My Lords, there is much to welcome in this Bill. In particular, I strongly welcome the specified constituency proposed for Ynys Môn, which rectifies a mistake made previously and provides a consistency of principle across the UK that is entirely appropriate. However, I have some reservations about the Executive appearing to promote a principle of independence from politics in the decision-making around future Boundary Commission reviews. That additional power to the Executive contradicts that supposedly principled approach and needs to be investigated very carefully at the different stages of the Bill in this House.
Having listened to the debate, I will change my third point to a more substantial one. I worry that this is yet another piecemeal change to the governance of the United Kingdom. The Bill is largely welcome. I do not support the increase back to 650 MPs; we have too many politicians in this country. We should look to reform all our government structures to make sure that the representation of the people is more effective at different levels, rather than necessarily focusing on the number of MPs in the House of Commons. Frankly, if the number of MPs is to be increased again through legislation, it would be a very good time to decrease the numbers in your Lordships’ House by way of compensation. Perhaps that is something the Prime Minister might want to reflect on in the coming days, if rumours are to be believed.
More generally, we now have a number of elected mayors. Last week we discussed in your Lordships’ Chamber the new authority for part of Yorkshire. We have a constantly evolving devolution settlement in Scotland, Wales and Northern Ireland. For example, in Northern Ireland, despite all the difficulties of the last few decades, the Executive have apparently outperformed the Governments of the other parts of the United Kingdom during this Covid emergency. That has been a tremendous success for their co-operation.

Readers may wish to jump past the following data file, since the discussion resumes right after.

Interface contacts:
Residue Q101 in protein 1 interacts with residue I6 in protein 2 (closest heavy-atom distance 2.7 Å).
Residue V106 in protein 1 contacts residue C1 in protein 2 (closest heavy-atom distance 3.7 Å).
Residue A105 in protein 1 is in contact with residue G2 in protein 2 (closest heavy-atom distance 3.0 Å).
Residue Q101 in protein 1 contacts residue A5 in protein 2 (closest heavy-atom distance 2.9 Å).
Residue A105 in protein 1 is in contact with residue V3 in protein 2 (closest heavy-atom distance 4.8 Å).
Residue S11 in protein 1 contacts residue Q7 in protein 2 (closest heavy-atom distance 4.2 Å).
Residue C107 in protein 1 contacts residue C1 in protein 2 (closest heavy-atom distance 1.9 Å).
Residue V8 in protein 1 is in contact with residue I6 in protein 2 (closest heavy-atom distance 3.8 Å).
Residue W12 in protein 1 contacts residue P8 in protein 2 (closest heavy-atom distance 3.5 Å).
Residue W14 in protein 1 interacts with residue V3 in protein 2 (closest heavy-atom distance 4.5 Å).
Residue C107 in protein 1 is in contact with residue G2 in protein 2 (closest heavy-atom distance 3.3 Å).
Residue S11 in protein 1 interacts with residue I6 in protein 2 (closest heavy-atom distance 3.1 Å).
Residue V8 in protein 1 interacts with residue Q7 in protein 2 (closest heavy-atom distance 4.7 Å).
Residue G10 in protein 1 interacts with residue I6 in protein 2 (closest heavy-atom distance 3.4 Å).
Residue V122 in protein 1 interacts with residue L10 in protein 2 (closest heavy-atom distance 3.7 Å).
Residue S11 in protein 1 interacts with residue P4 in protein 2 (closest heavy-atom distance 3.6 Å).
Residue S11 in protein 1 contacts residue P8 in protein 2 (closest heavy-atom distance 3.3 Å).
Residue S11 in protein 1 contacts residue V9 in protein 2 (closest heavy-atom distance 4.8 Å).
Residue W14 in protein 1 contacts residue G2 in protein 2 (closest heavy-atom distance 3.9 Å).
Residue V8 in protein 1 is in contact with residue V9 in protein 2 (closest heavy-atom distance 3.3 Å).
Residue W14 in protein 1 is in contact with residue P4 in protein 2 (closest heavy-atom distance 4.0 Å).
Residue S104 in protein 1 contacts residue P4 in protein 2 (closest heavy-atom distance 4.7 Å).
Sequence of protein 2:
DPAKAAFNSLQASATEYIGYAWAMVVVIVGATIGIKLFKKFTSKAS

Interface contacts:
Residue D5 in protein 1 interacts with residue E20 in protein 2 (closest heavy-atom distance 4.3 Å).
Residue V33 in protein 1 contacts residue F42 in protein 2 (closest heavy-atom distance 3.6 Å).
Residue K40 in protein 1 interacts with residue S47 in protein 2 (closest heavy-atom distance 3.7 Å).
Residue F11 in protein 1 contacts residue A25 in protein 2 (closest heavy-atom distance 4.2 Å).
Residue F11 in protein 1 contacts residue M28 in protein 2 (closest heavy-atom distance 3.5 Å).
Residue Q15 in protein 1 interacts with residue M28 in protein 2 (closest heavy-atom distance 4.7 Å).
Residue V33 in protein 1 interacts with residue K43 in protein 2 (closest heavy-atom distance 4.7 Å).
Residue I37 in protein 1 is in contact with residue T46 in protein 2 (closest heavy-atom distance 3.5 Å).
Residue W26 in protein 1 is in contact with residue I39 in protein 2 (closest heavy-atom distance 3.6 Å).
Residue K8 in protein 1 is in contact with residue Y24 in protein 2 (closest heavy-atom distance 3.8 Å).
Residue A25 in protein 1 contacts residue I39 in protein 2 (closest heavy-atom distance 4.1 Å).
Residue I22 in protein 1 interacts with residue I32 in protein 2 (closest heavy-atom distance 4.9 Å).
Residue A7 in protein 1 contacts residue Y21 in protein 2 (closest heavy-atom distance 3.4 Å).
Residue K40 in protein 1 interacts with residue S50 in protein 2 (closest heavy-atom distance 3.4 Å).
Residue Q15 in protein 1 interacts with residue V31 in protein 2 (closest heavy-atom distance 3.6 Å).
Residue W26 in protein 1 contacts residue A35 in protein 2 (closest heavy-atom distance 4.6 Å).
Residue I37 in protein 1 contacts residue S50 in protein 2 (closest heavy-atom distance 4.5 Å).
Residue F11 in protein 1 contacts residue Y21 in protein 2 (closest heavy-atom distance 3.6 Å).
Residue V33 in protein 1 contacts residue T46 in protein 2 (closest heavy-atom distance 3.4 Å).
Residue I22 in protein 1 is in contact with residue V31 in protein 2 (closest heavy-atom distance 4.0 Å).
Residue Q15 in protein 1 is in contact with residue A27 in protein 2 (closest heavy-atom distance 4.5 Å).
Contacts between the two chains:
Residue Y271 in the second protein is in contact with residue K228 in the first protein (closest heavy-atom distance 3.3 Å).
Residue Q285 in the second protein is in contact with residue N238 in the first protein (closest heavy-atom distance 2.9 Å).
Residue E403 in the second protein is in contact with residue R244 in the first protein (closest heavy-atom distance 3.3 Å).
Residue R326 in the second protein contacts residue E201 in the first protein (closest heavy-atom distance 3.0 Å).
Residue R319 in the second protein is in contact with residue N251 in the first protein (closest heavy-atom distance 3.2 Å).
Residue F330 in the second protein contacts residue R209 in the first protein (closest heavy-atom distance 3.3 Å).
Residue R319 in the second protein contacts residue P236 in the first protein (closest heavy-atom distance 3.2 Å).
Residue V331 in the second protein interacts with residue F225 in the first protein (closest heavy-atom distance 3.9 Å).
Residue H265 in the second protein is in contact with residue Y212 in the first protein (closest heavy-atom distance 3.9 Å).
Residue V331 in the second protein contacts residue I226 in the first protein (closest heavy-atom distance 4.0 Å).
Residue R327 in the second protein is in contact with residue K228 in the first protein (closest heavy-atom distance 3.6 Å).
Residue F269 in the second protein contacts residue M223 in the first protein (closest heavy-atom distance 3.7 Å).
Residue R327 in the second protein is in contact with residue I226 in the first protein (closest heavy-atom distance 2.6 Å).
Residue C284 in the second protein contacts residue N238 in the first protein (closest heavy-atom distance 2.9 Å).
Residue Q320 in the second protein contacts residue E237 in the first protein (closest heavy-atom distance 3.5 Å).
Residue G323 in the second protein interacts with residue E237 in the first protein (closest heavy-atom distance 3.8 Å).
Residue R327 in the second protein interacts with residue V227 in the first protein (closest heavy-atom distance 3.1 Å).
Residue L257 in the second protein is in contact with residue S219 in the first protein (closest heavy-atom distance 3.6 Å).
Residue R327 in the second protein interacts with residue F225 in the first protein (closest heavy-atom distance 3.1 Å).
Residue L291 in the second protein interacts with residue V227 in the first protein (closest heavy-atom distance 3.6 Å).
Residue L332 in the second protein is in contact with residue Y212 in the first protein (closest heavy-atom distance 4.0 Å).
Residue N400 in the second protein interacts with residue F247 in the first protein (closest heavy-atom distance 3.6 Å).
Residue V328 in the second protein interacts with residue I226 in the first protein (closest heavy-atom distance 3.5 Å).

We also have a long-standing problem with the credibility and authority of your Lordships’ House. The matter of venue might be up for debate, but so should membership as part of any ongoing review of our governance structure. These kinds of changes—the independence of boundary review proposals and the number of Members in the House of Commons—should be made in a wider context that includes consideration of the second Chamber, of devolution that is happening to regions and city mayors, and of our relationship with the three devolved nations. While the Bill is very welcome, it is another piecemeal move, perhaps in the right direction, but which should have been part of a bigger picture. I hope it will be at some point soon.